Human heart failure is characterized by arrhythmogenic electrical remodeling consisting mostly of ion channel downregulations. Reversing these downregulations is a logical approach to antiarrhythmic therapy, but understanding the pathophysiological mechanisms of the reduced currents is crucial for finding the proper treatments. The unfolded protein response (UPR) is activated by endoplasmic reticulum (ER) stress and has been found to play pivotal roles in different diseases including neurodegenerative diseases, diabetes mellitus, and heart disease. Recently, the UPR is reported to regulate multiple cardiac ion channels, contributing to arrhythmias in heart disease. In this review, we will discuss which UPR modulators and effectors could be involved in regulation of cardiac ion channels in heart disease, and how the understanding of these regulating mechanisms may lead to new antiarrhythmic therapeutics that lack the proarrhythmic risk of current ion channel blocking therapies.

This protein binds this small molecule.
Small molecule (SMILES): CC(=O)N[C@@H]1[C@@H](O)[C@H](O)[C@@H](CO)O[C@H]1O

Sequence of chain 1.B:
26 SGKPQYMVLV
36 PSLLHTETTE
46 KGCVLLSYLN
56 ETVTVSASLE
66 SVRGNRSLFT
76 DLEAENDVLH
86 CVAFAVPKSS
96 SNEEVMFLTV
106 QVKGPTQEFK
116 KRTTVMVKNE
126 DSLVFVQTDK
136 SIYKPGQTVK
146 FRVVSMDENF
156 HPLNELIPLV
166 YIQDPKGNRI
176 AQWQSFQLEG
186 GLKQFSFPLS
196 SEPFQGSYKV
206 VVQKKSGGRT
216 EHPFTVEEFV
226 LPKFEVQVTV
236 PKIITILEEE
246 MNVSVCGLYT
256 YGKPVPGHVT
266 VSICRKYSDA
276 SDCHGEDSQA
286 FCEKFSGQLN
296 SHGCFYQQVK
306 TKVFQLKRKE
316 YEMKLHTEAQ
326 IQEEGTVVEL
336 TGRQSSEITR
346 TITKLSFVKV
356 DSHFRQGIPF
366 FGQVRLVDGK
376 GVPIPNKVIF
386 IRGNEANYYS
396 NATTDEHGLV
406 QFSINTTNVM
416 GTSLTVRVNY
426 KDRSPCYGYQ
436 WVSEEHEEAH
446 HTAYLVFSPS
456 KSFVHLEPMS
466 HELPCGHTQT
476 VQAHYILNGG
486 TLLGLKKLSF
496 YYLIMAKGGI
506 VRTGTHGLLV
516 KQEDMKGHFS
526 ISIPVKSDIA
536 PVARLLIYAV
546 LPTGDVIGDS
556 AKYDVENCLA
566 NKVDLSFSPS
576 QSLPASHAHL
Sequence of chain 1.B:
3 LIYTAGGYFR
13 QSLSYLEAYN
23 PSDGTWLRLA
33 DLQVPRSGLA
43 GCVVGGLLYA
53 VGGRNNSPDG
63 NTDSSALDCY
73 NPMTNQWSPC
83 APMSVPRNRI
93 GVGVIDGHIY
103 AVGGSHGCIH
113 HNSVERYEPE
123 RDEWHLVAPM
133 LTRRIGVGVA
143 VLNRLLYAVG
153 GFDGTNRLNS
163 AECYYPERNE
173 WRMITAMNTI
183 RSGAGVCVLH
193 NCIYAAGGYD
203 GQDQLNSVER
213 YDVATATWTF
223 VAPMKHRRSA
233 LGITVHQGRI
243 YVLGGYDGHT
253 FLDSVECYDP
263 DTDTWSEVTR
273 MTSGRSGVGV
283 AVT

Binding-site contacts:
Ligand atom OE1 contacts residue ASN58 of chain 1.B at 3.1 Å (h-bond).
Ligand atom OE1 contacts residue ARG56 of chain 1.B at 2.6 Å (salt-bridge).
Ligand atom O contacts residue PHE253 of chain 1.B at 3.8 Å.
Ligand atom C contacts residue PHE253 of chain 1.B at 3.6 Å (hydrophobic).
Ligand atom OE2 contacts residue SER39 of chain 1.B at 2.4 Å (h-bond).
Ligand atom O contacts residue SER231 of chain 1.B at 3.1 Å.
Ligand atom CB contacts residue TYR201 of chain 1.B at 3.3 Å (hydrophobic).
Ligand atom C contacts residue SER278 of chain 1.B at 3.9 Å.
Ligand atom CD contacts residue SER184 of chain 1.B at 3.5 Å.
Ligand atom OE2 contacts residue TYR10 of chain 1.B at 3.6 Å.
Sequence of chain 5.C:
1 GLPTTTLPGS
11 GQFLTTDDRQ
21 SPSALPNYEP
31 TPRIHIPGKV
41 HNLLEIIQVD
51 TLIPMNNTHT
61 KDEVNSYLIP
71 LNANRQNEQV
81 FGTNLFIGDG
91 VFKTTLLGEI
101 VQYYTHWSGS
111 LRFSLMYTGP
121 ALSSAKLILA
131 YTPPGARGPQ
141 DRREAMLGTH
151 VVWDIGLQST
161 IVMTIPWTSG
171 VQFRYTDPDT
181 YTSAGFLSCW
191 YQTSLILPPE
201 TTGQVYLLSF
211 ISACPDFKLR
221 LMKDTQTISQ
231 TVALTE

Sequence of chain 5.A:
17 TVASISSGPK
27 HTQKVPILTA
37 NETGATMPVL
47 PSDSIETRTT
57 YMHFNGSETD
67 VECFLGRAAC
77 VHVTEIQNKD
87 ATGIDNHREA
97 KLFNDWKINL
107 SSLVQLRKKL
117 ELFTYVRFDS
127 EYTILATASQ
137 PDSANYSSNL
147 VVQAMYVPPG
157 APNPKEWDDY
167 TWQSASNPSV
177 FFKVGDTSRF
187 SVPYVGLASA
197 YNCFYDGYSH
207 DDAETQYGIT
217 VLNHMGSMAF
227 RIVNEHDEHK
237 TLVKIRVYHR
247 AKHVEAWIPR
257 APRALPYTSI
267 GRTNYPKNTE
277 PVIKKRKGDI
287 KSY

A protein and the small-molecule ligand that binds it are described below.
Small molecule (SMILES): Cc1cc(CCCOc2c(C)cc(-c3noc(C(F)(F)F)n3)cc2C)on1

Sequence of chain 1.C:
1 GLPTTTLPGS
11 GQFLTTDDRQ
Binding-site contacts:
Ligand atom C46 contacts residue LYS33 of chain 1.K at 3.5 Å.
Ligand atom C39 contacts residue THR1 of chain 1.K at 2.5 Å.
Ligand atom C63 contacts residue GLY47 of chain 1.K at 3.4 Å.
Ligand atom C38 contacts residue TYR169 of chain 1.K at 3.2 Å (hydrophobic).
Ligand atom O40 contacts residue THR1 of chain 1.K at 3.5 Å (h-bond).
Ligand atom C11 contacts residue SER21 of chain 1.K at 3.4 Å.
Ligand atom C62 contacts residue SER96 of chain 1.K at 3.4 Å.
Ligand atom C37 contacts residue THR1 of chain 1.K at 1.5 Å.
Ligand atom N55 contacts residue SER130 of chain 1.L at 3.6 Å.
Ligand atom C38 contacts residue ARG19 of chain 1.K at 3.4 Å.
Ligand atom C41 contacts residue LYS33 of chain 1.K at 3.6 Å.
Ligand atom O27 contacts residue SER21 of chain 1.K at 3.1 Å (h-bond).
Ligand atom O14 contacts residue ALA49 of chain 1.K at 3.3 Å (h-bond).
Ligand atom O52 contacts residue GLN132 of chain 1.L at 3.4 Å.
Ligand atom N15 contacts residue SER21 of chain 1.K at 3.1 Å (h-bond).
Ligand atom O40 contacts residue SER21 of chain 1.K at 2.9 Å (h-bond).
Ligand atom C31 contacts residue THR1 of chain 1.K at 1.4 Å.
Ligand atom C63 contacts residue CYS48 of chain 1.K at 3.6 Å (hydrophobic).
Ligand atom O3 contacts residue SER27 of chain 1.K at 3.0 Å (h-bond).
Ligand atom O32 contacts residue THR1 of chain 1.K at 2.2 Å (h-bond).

Bibliographical noteFunding Information:
This work was supported by the National Heart, Lung, and Blood Institute [SCD: R01 HL104025] and Rhode Island Foundation [ML: 20154145].
© 2018 The Author(s). Published by Informa UK Limited, trading as Taylor & Francis Group.
- Cardiac ion channels
- ER stress
- Early afterdepolarizations
- Long QT
- Oxidative stress
- RNA stability
- Sudden cardiac death